Far from farcical!
In the projected society by this theatrical production, a bungling malcontent who is a failed attempt at education could become a teacher, the focus of concern of variously disaffected colleagues, and eventually their boss.
That can be a fair interpretation taken away by any viewer of the Tony Thompson-directed play School’s Out, put on by the Central Bank Sports Club and acted out over the long weekend at Frank Collymore Hall.
The plot is set in the teacher’s lounge of a secondary school where almost every allegation of school malfunction in today’s society is played out in laugh-a-minute performances by Barbados’ seasoned and up-and-coming actors.
It was billed as a farcical play set in a church school, but beneath the laughter the play touched on many areas of society’s concerns –– real or imagined –– and about happenings in our educational infrastructure.
With a pastor/teacher incongruously seeking to force himself on the body of a presumed dead female colleague, mumblings about taking politics out of education, granting academic marks to students based on anything but their knowledge, a dialogue on religion, and the morality of abortion, the two-hour performance School’s Out, in two acts, is funny, but far from farcical.
Untidiness characterizes the scenes in the teacher’s lounge, dominated by the pervasive odour of an unkempt toilet.
The dirtiness naturally breeds vermin such as the rat that a male teacher uses to scare the emotionally gullible colleague Michelle McClean into fainting.
The largely ignorant teachers gather around the prostrate McClean puzzling on whether she has passed away, and the pastor/teacher loses control of himself as he unbuttons her blouse in a purported attempt to revive her.
“Let me check her pulse.”
For her sake, the lady recovers in time to scare off the potential violator and the dumb group of onlookers.
The predatory pastor, unable to keep his hands off Miss McClean, is a subplot in a story of bickering underperforming teachers, with an absent headmaster, resolving to devious deeds to oust a newcomer who seeks to change the status quo.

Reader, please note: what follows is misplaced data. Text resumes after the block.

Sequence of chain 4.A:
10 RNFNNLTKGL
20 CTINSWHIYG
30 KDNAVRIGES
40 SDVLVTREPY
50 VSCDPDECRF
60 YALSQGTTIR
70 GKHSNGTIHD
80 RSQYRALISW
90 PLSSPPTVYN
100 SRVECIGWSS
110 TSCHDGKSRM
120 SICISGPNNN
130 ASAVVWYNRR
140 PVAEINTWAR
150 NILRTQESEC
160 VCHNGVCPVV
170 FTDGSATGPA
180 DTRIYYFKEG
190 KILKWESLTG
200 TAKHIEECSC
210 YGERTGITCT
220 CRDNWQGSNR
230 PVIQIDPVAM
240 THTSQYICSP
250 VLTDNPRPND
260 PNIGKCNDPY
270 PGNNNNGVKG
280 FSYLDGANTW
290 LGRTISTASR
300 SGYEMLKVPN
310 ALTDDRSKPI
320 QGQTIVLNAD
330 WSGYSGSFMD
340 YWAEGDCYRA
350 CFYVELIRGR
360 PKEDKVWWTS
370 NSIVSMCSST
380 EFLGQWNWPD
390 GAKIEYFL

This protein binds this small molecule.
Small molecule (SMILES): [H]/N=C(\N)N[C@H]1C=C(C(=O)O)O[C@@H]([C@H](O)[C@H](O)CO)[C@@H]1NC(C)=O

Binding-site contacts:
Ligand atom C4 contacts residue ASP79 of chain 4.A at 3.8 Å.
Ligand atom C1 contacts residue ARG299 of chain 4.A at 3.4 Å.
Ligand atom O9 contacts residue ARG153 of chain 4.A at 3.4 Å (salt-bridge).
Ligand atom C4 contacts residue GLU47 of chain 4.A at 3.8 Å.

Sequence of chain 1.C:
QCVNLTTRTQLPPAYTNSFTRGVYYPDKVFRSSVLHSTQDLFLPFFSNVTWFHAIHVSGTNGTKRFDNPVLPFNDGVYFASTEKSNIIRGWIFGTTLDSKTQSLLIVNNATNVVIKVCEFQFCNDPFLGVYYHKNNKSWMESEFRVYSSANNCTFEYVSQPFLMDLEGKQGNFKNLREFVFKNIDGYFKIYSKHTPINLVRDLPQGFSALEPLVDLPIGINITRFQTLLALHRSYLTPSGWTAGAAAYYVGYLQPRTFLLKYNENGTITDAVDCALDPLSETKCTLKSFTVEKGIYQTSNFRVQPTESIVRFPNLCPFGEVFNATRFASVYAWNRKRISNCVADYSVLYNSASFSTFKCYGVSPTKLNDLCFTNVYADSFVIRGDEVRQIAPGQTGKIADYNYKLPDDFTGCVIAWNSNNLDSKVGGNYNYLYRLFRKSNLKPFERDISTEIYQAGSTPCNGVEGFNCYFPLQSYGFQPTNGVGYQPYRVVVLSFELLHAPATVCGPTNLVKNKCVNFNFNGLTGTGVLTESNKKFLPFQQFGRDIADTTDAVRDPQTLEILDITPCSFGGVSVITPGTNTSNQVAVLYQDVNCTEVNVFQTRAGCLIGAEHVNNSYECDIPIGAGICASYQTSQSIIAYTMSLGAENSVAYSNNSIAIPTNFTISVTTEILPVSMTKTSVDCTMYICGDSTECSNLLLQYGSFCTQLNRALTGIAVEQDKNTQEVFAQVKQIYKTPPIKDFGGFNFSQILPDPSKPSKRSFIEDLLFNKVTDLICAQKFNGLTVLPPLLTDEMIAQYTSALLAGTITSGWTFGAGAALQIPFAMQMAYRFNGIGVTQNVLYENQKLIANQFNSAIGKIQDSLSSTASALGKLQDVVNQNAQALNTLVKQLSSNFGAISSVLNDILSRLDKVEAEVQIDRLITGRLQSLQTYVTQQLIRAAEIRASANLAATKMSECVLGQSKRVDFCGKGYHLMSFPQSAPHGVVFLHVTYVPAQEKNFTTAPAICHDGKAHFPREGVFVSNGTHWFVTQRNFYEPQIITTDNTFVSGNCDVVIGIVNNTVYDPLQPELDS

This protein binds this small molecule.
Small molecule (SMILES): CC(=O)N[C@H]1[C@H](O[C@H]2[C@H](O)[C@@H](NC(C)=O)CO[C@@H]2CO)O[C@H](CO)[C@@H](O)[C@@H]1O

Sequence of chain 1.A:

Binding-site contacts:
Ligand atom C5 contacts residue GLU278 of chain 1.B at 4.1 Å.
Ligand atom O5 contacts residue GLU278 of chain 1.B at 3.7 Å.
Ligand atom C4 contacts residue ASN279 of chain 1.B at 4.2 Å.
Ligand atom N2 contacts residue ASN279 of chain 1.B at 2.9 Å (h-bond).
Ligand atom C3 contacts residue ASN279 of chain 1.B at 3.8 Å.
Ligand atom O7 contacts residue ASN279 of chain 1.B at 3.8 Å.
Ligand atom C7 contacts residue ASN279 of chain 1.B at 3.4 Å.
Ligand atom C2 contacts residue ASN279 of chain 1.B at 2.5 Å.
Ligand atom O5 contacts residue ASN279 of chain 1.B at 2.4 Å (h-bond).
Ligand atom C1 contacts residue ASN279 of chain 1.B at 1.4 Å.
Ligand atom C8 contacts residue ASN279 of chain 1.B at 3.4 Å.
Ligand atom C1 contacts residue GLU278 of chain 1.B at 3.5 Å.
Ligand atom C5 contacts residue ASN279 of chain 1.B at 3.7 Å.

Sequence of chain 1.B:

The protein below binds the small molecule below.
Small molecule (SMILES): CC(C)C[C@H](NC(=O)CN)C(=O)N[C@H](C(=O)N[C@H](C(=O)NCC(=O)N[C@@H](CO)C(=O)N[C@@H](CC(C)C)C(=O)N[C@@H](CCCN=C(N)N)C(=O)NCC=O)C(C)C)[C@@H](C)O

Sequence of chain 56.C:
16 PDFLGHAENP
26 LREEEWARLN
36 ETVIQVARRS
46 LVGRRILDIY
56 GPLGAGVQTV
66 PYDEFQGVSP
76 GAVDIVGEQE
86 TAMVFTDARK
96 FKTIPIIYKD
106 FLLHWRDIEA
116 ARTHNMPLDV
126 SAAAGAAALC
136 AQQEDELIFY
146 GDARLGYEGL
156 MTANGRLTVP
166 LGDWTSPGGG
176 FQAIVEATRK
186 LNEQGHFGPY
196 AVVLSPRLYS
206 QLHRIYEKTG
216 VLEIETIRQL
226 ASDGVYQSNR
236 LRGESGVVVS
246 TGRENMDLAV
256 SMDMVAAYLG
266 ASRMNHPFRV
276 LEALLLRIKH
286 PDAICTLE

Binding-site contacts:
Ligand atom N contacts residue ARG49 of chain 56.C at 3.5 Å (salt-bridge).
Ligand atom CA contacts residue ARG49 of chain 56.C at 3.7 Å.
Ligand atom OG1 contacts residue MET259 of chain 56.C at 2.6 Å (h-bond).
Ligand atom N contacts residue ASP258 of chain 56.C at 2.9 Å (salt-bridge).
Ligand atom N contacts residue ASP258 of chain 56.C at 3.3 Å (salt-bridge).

They move from a number of connived scandals set upon the new teacher and settled on the imagined plight of poor young Horace Henry, who is more of a primary school dropout that a secondary school teacher.
Henry is made to believe that the efficient new teacher is out to get him, and the others rally around the misfit in a scheme to lodge complaint with the headmaster, but the newcomer teacher suddenly resigns.
All is well again as they return to their comfort zone of miserable existence, until a new headmaster is named in a turn of events that proves to be the worst nightmare of the church school as political patronage places the least educated of the lot to the top post.
The play is studded with hilarious one-liners.
“She look like an adjectival clause; she does behave like a past participle; she rate as a common noun” is the way a teacher describes a colleague.
Demonstrating the merit system for marking test papers, one teacher passes the class register to another and says: “Call out them numbers for me let me work out a mark.”
When the name of a class bully is called, that teacher declares: “I got to give he 50, yeah”, and proceeds to tell of an encounter with the student, known for slashing tyres of teachers’ cars.
“He take out a rachet knife and start cleaning his fingernails!”
Accused of peddling rumours, Hopeless Horace Henry, retorts: “I only hear what I repeat.”
While the actors smoothly executed their roles, Ross Simmons became one with his character, the nauseating under-educated Horace Henry.
Elson Gaskin adapted the 40-year-old work of acclaimed playwright Trevor Rhone, and re-produced it for a Barbadian stage with a bit of something almost everyone on this island could associate with.